Return to Mirkwood executed its shift into Nightmare much better than its obvious comparison in Escape from Dol Guldur (both are incredibly difficult and especially unfair to solo players). The reason is twofold – for one, Return to Mirkwood focused on mechanics which fitted together well, those being the Tantrums and Gollum in general; and for the other, it’s consistent. The effects in Nightmare RtM are brutal, but they can be managed, and they stick to a reliable level rather than having mostly one level of difficulty with occasional massive spikes. A particularly obvious example is the effect on the Nightmare card – needing to exhaust a hero at the beginning of the quest phase each round or repeat one of Gollum’s tantrums is horrible, but it’s completely predictable, happens once per round, won’t surprise you so you go “Well, everything was completely under control until that happened and then it all went to hell.” That being said, it is brutally hard, but this is a quest which I might choose to play when I want that level of challenge, because leaving aside the odd early scoop (which tend to be prompted by non-Nightmare cards) I tend to feel like my fate is at least somewhat in my hands rather than being entirely subject to the whims of random chance.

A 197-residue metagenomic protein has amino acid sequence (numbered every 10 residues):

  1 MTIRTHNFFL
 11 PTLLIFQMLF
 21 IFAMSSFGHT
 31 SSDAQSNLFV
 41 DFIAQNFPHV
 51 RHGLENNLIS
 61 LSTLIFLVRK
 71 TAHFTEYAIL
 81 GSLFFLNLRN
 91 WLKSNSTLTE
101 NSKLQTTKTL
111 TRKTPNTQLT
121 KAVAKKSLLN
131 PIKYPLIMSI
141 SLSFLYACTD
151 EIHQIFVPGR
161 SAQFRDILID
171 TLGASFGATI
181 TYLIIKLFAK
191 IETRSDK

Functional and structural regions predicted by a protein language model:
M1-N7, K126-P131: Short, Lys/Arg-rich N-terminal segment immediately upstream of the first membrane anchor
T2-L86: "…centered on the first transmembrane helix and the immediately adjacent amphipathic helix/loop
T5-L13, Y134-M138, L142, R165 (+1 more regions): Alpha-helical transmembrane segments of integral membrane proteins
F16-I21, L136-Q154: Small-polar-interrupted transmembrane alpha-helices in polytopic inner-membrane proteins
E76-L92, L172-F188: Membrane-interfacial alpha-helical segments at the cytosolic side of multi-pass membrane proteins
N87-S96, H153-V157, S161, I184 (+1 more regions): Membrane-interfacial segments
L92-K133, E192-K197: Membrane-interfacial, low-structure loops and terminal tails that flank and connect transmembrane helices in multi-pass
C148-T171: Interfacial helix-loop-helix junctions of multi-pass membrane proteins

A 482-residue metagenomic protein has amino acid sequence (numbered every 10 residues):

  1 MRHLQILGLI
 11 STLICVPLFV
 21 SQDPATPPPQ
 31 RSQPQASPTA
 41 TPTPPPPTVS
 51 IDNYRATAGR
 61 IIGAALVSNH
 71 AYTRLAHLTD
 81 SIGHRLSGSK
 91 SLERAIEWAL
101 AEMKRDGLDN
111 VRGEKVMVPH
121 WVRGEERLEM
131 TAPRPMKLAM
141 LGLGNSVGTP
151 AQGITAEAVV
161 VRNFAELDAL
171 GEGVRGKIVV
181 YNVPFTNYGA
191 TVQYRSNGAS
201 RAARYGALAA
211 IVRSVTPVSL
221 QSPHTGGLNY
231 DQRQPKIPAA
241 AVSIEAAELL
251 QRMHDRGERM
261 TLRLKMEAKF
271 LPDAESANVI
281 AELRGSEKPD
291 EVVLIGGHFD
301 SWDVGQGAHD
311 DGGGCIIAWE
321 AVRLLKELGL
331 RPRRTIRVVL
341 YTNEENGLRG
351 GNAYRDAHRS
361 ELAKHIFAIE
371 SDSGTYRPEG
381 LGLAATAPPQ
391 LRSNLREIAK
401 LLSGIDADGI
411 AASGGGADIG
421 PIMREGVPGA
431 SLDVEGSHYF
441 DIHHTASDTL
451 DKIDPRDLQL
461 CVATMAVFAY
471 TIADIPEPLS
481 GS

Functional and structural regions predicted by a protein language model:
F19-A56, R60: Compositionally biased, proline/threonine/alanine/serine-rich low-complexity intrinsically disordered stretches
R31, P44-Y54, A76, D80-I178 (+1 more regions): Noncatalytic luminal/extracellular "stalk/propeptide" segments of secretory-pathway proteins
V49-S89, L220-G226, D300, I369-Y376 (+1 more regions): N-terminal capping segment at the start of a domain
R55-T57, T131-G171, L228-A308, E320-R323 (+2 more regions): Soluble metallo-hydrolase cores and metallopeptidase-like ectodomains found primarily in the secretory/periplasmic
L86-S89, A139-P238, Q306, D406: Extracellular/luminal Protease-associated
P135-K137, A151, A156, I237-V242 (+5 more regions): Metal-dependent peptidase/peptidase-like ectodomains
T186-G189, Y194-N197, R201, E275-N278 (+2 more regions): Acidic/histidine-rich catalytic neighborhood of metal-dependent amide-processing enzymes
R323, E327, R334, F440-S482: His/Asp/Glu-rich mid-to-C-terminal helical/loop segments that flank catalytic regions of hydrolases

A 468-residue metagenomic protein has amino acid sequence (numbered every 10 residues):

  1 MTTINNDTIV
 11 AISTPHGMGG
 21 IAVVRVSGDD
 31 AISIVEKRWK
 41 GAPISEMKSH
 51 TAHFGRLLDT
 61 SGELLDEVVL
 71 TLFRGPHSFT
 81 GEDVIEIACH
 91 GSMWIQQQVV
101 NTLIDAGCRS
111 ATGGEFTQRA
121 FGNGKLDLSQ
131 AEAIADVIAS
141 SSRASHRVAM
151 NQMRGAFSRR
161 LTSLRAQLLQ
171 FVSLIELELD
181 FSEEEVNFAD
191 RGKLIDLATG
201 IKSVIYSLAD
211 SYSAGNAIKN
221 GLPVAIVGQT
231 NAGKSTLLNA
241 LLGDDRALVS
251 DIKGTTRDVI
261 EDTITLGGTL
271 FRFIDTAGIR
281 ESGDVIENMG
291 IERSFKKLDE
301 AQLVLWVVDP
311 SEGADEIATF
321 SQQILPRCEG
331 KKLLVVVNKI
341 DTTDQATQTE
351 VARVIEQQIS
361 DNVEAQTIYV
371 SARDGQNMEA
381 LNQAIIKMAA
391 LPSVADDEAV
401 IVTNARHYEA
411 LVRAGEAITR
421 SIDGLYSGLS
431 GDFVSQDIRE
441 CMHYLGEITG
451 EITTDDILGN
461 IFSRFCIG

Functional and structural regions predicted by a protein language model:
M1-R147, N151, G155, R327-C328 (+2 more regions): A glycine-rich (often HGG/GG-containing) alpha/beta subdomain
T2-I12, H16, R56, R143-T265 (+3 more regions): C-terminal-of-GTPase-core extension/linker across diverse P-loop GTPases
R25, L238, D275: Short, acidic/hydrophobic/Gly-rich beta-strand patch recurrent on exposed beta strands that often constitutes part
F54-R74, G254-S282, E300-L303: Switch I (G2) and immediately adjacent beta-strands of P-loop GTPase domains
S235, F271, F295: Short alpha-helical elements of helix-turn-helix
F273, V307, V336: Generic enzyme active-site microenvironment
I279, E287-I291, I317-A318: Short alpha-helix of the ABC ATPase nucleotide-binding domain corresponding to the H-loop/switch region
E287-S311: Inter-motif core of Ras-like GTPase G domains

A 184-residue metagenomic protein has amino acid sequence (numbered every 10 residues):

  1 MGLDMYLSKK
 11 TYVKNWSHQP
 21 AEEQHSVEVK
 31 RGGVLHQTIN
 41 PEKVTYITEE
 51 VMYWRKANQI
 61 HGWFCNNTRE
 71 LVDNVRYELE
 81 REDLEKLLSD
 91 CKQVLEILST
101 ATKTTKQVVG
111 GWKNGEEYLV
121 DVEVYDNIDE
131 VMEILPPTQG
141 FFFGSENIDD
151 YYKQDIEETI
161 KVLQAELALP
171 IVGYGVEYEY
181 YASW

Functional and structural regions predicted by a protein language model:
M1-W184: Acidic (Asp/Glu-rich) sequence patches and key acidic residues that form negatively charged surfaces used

Overall, I’d say that while there are good points, this cycle of Nightmare quests didn’t turn out so well. Essentially I figure this was because on the one hand the base quests were from early in the game’s life and so they had some bits of more questionable design, and on the other hand this was obviously likewise the first lot of Nightmare quests so there were some kinks to work out in how Nightmare design should go as well. The good bits still hold up fine though. So here are my little pseudo-awards:

The hardest quests: Escape from Dol Guldur, Return to Mirkwood.